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Project SEARCH graduation class defined by top-tier work ethic

Sam Pimper | The Columbus TelegramMay 18, 2019

While every participant of this year’s Columbus Community Hospital Project SEARCH group had individual and unique needs, all members exhibited one common trait: strong work ethic.

In fact, prior to Friday’s graduation ceremony, all three men part of this year’s program were busy at work helping out with a Human Resources project. That’s right, on the day of their graduation.

“They are so hardworking, they are the hardest working group of interns,” said Skills Trainer Barbara Olnes. “They would rather work than play on their phones or have free time, and that was really fun to see.”

Clad in their caps and gowns, Silas Tellez, Ian Henry and CJ McCann were honored by their friends and family inside of a community gathering room located at CCH. For about 6 ½ hours daily from August through May, the trio spent their days inside of the facility completing various rotations designed to provide them with a variety of work experience that will benefit them when they enter the workforce.

Tellez and Henry graduated from local high schools – Lakeview and Columbus, respectively, and McCann from Central City.

Project SEARCH, founded in Cincinnati in 1996, is a program designed to transition adults with varying disabilities who have completed their high school requirements into jobs suited for their abilities. Columbus Community Hospital is one of 16 Project SEARCH sites located throughout the state, said Melinda Allen, human resources education coordinator at CCH and Project SEARCH business liaison.

Project SEARCH representatives partner with various school districts to find students – up to age 21 – who could use some help improving various skills before diving into careers. In addition to completing different job training rotations, the three students spent time in the classroom with Olnes covering eight key areas of focus: team building, workplace safety, technology, self-advocacy, maintaining employment, financial literacy, health and wellness and preparing for employment.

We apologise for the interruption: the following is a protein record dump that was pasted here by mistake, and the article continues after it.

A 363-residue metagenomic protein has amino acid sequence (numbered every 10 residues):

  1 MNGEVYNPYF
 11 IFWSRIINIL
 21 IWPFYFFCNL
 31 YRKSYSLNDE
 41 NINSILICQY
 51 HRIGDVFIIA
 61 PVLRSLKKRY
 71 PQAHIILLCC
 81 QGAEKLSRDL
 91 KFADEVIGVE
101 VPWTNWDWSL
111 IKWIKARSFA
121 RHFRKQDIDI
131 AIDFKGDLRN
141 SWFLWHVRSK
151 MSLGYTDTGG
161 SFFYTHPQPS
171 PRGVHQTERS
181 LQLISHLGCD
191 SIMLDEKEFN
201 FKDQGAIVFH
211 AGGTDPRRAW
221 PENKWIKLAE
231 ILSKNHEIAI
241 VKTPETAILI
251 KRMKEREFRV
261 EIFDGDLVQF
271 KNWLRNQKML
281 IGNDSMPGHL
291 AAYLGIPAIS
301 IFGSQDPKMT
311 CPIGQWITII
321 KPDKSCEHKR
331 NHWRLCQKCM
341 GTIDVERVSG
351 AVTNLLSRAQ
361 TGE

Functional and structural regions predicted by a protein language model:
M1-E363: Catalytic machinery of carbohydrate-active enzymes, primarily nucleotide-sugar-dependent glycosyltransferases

This is the eighth class of graduates that have gone through CCH’s program. While three graduated this year, another spent a lot of time at the hospital interning but moved to Ohio prior to receiving her cap and gown.

“We actually had four participants, but one moved out of state toward the end of the program,” Allen said of 20-year-old Julissa Nave. “But she is doing well and has obtained employment, so that is a success story, as well.”

All three graduates polished their skills through their time spent at the hospital. Henry ended up adding extra rotations – in addition to the standard four – because of his outstanding work habits and pursuit of learning.

“Some people just call me Macho Man,” he said, with a smile.

Tellez said he most enjoyed his time spent working in the maintenance department, and McCann was a big fan of “Fun Fridays” where the group and staff played educational games.

Everyone affiliated with this year’s Project SEARCH program grew in one way or another, Allen said. And this is something she has learned to expect during her years helping coordinate the operation.

It’s nice knowing that she plays a role in helping graduates succeed.

“It’s absolutely fulfilling, just the best experience being able to see these kids come in very nervous, very much in their shell, and then they just break out of that and just gain a whole bunch of confidence,” Allen said.

Sam Pimper is the news editor of The Columbus Telegram. Reach him via email at sam.pimper@lee.net.

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